Uncommon People is a collection of Eric Hobsbawm’s essays spanning the majority of his long career, from the 1950s to the mid-1990s. It brings together a wide range of topics, collected under four headings: The Radical Tradition, Country People, Contemporary History and Jazz.
Under “The Radical Tradition”, there are essays addressing Thomas Paine, the Luddites, the radicalism of shoemakers, the difference between labour traditions in France and Britain, the development of a distinctive working class culture, the skilled manual wage worker in Victorian moral frameworks, the iconography of male and female representations in labour movements, the origins and history of May Day as a working class celebration, the relationship between socialism and the avant-garde, and Labour Party stalwart Harold Laski.
“Country People” includes two longer essays, one providing a general overview of peasant politics, and a second study of land occupations, as well as an essay on the Sicilian Mafia.
The rubric “Contemporary History” features pieces Hobsbawm wrote while the embers were still hot, with pieces on Vietnam and guerilla warfare, May 1968, and sexual liberation. As a result they tend to feel dated, though as contemporary reports are still of interest for this very reason.
Finally, the “Jazz” section contains half a dozen reviews and short writings on Sidney Bechet, Count Basie, Duke Ellington, Billie Holiday, jazz in Europe, jazz after 1960, and jazz’s relationship with blues and rock. A final essay, slotted under this Jazz heading, was written on the 500th anniversary of Columbus’ landing in America, and highlights the oft forgotten benefits and advances this event brought about, from the notion of a Utopia, to the development of a theory of evolution, and the spread of staple foodstuffs like potatoes and maize.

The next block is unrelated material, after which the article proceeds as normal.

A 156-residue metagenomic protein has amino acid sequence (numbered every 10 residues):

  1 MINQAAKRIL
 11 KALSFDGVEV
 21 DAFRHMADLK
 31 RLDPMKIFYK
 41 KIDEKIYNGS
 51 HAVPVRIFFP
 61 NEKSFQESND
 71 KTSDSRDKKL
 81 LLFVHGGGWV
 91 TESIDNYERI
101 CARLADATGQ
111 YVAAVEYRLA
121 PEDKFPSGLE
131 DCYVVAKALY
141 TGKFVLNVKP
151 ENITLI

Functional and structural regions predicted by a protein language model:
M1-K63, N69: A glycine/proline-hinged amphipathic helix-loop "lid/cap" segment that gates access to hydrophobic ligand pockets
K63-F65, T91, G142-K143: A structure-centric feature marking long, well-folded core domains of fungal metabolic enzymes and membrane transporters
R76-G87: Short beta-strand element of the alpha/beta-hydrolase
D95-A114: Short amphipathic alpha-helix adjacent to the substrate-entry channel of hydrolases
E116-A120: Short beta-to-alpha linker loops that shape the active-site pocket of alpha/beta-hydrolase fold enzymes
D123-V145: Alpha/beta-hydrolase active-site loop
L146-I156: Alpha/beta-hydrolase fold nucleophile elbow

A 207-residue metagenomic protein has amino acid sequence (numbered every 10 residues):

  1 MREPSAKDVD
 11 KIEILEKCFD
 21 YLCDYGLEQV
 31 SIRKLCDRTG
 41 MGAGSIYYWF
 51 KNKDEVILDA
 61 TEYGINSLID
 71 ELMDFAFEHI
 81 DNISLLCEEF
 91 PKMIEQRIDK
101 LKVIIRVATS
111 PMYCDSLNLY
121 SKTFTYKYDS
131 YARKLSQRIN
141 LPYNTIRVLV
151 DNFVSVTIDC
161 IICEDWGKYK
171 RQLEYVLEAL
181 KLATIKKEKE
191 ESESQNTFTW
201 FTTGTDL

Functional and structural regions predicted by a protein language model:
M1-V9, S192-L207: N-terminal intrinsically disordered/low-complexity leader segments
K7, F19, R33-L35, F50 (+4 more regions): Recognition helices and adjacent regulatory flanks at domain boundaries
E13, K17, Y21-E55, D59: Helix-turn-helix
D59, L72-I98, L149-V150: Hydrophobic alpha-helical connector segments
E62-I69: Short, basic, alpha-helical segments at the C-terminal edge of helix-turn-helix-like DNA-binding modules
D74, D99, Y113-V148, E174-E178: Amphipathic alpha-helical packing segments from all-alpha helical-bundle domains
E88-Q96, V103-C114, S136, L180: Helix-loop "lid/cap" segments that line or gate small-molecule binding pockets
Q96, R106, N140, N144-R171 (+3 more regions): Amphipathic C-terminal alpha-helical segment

The problem with this collection is that being of such a broad spectrum, only a handful of the essays are likely to appeal to the reader. Some of the pieces, particularly the shorter jazz reviews and essays, are written in an easy, affable manner, whilst many of the essays on peasant and working class movements are far more technical and heavily footnoted, and really require a background understanding to get anything from them. Nevertheless there are plenty of gems here: the essay on the Luddites amongst other machine-breaking groups highlights how the word inherited has little to do with the motivations of those people; his coverage of the development of a distinctive working class culture highlights the symbolism of something as mundane as the flat cap; whilst the essay on the Vietnam war and guerilla warfare has interesting implications for modern day conflicts such as in Afghanistan.